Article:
For example, the myriad performers and founders of the circus are gifted with immortality. Some would say they were subjected to longevity's curse, especially in the case of Chandresh LeFévre.

As we head into the Thanksgiving season, think on this conundrum. Is the immortality the 

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Reader's Den: The Night Circus by Erin Morgenstern, Week 2

The Night Circus is crafted in lyrical and elaborate prose. Sometimes it even borders on the ornamental. The language and descriptions are fitting, however, considering the overriding theme of time's passage in the book.

If there is one thing the circus exemplifies, it is clockwork precision. The entertainments may be strange and off-kilter, but they all work together in a harmonious whole.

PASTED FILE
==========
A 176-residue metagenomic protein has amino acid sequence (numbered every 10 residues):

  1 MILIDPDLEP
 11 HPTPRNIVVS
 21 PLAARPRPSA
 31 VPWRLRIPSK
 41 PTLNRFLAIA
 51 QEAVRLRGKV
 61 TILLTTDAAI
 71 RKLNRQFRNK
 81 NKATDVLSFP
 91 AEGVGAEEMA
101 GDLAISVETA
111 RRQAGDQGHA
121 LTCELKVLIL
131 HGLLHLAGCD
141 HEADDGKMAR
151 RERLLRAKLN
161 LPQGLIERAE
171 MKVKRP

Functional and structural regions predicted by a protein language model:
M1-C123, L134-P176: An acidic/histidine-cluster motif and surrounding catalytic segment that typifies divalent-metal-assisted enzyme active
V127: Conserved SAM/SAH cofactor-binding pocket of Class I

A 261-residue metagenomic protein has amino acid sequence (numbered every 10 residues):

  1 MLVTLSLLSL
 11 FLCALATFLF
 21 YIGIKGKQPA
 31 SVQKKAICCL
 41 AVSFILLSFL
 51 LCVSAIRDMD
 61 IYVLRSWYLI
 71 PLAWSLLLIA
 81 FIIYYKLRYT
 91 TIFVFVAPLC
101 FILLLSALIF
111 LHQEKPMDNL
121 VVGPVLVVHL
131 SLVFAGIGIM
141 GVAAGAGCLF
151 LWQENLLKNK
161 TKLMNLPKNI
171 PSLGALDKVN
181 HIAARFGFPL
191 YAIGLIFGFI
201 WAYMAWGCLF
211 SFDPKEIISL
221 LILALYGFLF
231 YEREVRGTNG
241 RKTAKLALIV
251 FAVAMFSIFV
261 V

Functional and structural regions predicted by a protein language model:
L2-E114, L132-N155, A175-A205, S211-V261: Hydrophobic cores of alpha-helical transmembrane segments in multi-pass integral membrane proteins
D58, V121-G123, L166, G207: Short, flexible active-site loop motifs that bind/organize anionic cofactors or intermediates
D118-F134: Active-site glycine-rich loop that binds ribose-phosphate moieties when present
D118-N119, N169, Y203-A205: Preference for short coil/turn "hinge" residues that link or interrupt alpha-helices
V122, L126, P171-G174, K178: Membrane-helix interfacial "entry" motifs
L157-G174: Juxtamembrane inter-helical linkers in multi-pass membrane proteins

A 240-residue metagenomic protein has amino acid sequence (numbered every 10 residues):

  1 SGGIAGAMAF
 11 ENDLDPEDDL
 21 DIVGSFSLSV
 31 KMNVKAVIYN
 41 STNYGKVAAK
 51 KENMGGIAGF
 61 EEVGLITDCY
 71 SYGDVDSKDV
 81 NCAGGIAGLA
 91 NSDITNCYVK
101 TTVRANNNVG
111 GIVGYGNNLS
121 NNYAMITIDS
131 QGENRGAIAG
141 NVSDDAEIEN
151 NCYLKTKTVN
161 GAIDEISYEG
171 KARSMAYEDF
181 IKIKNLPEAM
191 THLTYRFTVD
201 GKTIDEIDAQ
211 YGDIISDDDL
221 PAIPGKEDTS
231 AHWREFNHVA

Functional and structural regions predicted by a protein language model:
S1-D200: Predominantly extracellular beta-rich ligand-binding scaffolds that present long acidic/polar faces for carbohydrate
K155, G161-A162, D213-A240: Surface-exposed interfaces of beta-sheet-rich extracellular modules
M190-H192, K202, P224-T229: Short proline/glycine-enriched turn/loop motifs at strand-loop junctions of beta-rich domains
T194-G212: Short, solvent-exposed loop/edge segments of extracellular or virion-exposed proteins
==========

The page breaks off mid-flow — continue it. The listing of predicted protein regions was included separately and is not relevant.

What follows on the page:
On its opening night twelve fires of varying hues are lit, one 

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Reader's Den: The Night Circus by Erin Morgenstern, Week 1

"The circus arrives without warning. No announcements precede it. It is simply there, when yesterday it was not." Erin Morgenstern's literary debut, The Night Circus, begins with this intoxicating passage before ushering readers inside the tent flaps of Le Circque des Rêves, the Circus of Dreams.

For two young children, Marco and Celia, the dreams may turn to nightmares or fulfill their sweet promise as the two meet in a magical competition 

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Cool Halloween Apps, Movies and Books for All Ages!

It's the spookiest time of the year, when a young man's thoughts turn to scares and gore, children beg for scraps ... 'scuse me, I mean trick-or-treat, and people everywhere unleash their inner demons. In a good way, we hope! Here's a spotlight on cool apps for all ages to enhance your Halloween fun. There are iOS and Android apps to be found here, most of the them free and all of them good fun.